A GUIDE TO RESEARCH TOPICS, ANYWAY

There may not be a list of research topics, but there are some useful guidelines. First of all, there are very few big-theory issues—I call them research arenas—in all of social science. Here are four of them: (1) the nature-nurture problem, (2) the evolution problem, (3) the internal-external problem, and (4) the social facts or emergent properties problem.

1. The nature-nurture problem. This is an age-old question: How much of our personality and behavior is determined by our genes and how much by our exposure to different environments? Many diseases (cystic fibrosis, Tay-Sachs, sickle-cell anemia) are highly determined by our genes, but others (heart disease, diabetes, asthma) are at least partly the result of our cultural and physical environment.

Schizophrenia is a genetically inherited disease, but its expression is heavily influenced by our cultural environment. Hallucinations are commonly associated with schizophrenia, but when Robert Edgerton (1966) asked over 500 people in four East African tribes to list the behavior of people who are severely mentally ill, less than 1% of them mentioned hallucinations (see also Edgerton and Cohen 1994; Jenkins and Barrett 2004).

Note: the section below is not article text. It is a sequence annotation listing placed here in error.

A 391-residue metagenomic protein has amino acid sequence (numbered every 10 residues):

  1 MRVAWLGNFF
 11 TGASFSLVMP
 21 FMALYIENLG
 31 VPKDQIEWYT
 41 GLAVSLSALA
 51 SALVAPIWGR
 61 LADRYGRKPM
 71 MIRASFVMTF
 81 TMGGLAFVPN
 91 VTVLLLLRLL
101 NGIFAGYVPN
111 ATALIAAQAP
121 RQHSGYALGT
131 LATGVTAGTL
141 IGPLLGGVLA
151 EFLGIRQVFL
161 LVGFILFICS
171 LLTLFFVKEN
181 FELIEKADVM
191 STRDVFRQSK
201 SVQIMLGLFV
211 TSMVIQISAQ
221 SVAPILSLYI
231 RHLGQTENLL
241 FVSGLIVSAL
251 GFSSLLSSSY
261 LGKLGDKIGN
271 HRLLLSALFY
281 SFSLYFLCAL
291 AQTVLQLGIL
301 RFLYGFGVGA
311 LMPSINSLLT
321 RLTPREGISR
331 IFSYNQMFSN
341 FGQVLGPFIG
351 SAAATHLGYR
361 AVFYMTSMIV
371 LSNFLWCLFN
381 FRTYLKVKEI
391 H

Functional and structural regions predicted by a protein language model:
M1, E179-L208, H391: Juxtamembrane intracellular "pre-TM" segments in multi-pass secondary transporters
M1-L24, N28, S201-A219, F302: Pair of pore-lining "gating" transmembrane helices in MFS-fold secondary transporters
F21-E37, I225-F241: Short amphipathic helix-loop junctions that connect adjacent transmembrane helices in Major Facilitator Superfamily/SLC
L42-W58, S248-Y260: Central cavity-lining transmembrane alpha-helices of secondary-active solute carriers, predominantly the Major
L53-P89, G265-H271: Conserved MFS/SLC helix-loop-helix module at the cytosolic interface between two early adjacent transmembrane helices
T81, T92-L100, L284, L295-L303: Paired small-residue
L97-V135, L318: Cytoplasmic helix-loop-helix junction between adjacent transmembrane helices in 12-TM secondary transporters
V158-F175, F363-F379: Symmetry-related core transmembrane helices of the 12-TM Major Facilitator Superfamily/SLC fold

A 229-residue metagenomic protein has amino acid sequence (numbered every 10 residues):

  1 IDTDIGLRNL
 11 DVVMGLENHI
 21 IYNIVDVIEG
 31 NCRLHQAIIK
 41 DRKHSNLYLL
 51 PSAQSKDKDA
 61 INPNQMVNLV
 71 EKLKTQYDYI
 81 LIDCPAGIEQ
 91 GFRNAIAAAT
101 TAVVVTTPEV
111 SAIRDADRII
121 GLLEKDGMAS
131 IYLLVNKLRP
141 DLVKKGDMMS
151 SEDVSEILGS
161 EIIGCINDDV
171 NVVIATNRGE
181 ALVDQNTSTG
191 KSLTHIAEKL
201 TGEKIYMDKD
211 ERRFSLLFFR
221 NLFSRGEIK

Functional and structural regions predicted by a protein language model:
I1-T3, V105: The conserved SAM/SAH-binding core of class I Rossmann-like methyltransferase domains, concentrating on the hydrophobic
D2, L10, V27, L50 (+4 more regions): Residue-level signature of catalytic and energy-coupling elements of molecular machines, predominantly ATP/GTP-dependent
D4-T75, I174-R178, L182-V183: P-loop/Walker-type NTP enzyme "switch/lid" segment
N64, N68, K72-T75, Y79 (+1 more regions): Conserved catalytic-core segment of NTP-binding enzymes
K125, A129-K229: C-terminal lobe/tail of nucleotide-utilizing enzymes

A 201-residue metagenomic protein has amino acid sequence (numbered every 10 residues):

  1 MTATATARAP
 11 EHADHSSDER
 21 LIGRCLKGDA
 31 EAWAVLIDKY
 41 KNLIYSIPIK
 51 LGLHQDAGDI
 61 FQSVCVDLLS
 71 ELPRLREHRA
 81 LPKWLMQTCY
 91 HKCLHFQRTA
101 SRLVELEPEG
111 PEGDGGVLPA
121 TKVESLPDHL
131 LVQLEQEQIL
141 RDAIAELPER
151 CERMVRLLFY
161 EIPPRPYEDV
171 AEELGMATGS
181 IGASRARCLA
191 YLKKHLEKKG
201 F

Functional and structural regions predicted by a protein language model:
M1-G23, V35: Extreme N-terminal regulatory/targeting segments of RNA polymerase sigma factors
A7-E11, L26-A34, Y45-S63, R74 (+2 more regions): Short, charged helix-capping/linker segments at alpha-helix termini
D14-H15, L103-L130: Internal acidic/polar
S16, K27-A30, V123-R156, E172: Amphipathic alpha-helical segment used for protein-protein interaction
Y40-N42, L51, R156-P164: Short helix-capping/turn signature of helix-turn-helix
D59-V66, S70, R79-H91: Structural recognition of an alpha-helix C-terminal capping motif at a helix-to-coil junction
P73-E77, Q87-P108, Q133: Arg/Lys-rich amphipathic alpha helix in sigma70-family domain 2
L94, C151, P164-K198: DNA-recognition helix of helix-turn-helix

Research on the extent to which differences in cognitive functions of men and women are the consequence of environmental factors (nurture) or genetic factors (nature) or the interaction between those factors is part of this research arena (Caplan et al. 1997). So are studies of human response to signs of illness across cultures (Hielscher and Sommerfeld 1985; Kleinman 1980).

  • 2. The evolution problem. Studies of how groups change through time from one kind of thing to another kind of thing are in this arena. Societies change very slowly through time, but at some point we say that a village has changed into a town or a town into a city or that a society has changed from a feudal to an industrial economy. All studies of the differences between small societies—Gemeinschaften—and big societies— Gesellschaften—are in this arena. So are studies of inexorable bureaucratization as organizations grow.
  • 3. The internal-external problem. Studies of the way in which behavior is influenced by values and by environmental conditions are in this arena. Studies of response effects (how people respond differently to the same question asked by a woman or by a man, for example) are in this arena, too. So are studies of the difference between what people say they do and what they actually do.
  • 4. The social facts, or emergent properties problem. The name for this problem comes from Emile Durkheim’s (1933 [1893]) argument that social facts exist outside of individuals and are not reducible to psychological facts. A great deal of social research is based on the assumption that people are influenced by social forces that emerge from the interaction of humans but that transcend individuals. Many studies of social networks and social support, for example, are in this arena, as are studies that test the influence of organizational forms on human thought and behavior.
 
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